By the way, let’s be real: we’re happy NFP exists, but it’s not always easy. You might even say it’s complicated. Hence our need for extra help! My husband is a little less diplomatic and says, “Frankly, it sucks.” Sometimes I can’t disagree, but we both do agree that it’s worth it and important to us.

We narrowed our device options to a few contenders, and finally decided on one we’re very happy with. But more on that later. First, let me explain a little bit about a woman’s fertility cycle. I’ll hit the highlights, but it’s important if you are interested in avoiding (or achieving!) pregnancy to have an idea how it all works (besides, of course, the fun part that can lead to conception!)


Fertility basics

A woman is only fertile – meaning she can only conceive a baby – for about 48 hours. She will, however begin showing fertile signs with fertile cervical mucous several days before she ovulates. A man’s sperm can live in fertile cervical fluid for about 5 days, making their “fertile window” up to approximately 7 days. Since it is also possible to ovulate twice (usually within 24 hours) most fertility methods for avoiding pregnancy recommend avoiding intercourse for 3 days after confirmed ovulation, increasing your window to around 10 days.

Interpretation of all the signs can get a little more complex when you add in irregular and unpredictable cycles, due to times like post-partum and breast feeding. For instance, cervical fluid may not be fertile cervical fluid, but simply fluid triggered by hormones involved with breast feeding. During these times ovulation can be harder to detect with confidence.

Sound confusing? It can be, but don’t get overwhelmed. Adding in a device that can be an impartial judge can really help clear things up. In a perfect world, something simple like a fertility calculator or predictor would do the trick, but it’s not a perfect world and things often change because we’re humans, not machines! But generally, a typical fertility month can be summed up by this chart. It is not numbered by days because each particular person’s cycle varies both from person to person and month to month.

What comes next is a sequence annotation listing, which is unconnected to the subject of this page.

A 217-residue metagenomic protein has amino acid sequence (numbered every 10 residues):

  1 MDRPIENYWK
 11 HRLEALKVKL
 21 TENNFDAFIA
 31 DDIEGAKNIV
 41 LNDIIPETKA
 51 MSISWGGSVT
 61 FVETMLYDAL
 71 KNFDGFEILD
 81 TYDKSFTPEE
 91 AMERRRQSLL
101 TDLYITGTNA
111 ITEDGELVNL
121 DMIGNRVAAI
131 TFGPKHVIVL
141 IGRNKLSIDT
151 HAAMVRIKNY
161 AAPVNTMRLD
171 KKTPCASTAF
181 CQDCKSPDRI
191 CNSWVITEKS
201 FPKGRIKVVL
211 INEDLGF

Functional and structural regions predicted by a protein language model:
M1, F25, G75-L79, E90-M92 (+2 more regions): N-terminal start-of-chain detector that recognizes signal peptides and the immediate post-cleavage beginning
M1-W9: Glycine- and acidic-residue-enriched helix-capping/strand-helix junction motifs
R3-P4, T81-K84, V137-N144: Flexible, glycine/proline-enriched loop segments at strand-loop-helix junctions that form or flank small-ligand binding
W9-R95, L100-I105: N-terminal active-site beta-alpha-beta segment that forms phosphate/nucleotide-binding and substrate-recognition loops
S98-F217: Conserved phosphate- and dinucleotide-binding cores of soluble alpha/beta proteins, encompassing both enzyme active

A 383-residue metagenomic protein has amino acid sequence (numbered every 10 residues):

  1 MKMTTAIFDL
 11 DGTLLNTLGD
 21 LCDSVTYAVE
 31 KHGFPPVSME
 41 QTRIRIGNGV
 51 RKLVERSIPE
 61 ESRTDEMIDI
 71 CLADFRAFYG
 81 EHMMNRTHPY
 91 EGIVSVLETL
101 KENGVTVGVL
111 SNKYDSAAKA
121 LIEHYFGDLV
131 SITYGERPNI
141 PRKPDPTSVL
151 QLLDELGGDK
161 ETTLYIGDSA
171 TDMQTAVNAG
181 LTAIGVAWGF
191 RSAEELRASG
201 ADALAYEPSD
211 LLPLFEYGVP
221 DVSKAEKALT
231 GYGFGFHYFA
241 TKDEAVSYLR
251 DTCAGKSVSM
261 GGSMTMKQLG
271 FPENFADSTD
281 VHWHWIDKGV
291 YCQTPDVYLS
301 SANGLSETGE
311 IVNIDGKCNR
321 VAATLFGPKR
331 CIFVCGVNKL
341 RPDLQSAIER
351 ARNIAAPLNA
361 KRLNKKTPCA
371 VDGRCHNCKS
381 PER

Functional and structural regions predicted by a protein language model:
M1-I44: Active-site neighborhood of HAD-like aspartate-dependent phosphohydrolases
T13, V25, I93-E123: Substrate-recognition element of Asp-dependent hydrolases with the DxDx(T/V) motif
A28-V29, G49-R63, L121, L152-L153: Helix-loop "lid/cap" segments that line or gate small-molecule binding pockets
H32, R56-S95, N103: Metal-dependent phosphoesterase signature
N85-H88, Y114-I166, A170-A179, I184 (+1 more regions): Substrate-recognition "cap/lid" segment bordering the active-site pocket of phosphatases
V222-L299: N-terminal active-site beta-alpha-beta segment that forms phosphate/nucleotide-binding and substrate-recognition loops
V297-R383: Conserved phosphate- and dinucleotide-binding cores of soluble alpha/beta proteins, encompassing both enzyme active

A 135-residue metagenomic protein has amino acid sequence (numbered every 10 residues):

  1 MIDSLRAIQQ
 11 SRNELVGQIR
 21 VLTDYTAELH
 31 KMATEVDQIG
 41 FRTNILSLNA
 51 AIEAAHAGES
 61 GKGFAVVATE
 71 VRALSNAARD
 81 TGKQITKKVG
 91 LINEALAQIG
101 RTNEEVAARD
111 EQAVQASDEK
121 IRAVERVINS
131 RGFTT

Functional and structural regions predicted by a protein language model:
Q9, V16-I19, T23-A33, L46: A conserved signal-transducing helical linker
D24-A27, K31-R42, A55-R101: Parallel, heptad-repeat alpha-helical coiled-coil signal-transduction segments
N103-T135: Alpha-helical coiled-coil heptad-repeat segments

A chart of a woman's fertility cycle



Tracking devices and other tools

Now that we have a basic understanding of the underlying physiology, let’s talk about what’s out there in the way of helpful devices and tools. There are a lot of promising devices in development (I see you, Tempdrop!) and I’ll try to cover them in the future, but for now let’s stick with what is readily available. By the way, our family may get commissions for purchases made through links in this post, but our reviews and opinions are honest and strictly ours!

1. Lady-Comp

We use and recommend the Lady-Comp. It’s expensive, but super detailed for day-to-day fertility.

At the top of my list is the Lady-Comp, a natural fertility tracking device that uses no hormones. This is what my husband and I use for fertility tracking – so moreso than the other devices discussed here, consider this a review of the Lady-Comp fertility monitor.


Lady-Comp fertility tracking device. Pricey, but worth it.